• The strain of the intern working a full-time or part-time job along with the ministry will become a struggle. The intern will grow weary. Dealing with those issues can be difficult.
  • The responsibility of administrating a staff member can be exhausting, especially for a church planting pastor in a young work.
  • The church planting pastor always runs the risk of being hurt by his “Timothy” in a variety of ways such as: abandoning the work, hurting church members through poor decisions, and planting a new work with a different philosophy of ministry.
5. Advantages of using an intern.
  • The fellowship an intern can provide for a church planting pastor and wife can be refreshing.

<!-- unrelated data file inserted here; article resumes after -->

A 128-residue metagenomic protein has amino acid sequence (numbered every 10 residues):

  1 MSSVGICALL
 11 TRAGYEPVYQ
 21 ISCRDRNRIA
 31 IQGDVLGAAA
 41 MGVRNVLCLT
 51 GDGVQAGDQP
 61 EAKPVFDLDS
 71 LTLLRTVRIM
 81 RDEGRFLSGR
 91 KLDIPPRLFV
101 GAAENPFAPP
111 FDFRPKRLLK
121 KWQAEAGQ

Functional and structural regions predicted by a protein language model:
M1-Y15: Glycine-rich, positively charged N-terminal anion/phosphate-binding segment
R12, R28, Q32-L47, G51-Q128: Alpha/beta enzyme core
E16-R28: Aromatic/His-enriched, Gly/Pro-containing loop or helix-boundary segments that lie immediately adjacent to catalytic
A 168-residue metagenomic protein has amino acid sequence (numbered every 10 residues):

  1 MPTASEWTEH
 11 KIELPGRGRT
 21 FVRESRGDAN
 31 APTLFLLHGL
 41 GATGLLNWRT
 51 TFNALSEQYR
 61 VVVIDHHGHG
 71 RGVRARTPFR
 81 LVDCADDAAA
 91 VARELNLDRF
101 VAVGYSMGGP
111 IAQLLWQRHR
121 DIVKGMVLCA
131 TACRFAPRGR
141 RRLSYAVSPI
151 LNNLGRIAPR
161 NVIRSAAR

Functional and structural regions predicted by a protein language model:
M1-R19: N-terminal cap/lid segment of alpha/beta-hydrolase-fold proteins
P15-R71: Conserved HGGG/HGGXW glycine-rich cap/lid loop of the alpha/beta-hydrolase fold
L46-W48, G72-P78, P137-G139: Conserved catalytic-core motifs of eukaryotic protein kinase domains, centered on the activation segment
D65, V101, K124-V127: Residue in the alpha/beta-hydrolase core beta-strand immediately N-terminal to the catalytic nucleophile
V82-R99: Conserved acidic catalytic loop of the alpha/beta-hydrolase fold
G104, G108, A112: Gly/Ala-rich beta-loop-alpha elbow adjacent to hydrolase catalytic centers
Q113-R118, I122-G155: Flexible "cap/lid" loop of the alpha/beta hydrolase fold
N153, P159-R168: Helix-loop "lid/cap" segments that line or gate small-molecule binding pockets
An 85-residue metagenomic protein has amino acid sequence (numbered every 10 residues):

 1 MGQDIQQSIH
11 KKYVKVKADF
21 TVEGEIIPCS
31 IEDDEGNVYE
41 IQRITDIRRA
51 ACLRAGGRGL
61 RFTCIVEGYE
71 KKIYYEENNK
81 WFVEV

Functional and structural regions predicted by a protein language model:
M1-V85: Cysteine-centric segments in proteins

• The man-power in the church plant will be welcomed and become extremely useful.
  • As the intern speaks of his future church plant and as the church planting pastor references the ultimate purpose of the intern, church planting is regularly in the minds of the local church. This focus will launch the church plant into reproducing itself naturally.

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Many times a church planter, because he is naturally a pioneer, will have a difficult time adjusting to the composition of a more established church. It is at this transition time that many decide to “move on” when they should “move up” in their relationship and commitment with the Lord.


1. Reasons for the adjustment
  • The church begins to “stabilize” and “settle”
  • Pastor is used to constantly evangelizing and motivating butnow has to spend more time visiting and nurturing. You are now more of a grower than a sower
  •  Pastor is now spending more time putting out fires. People = problems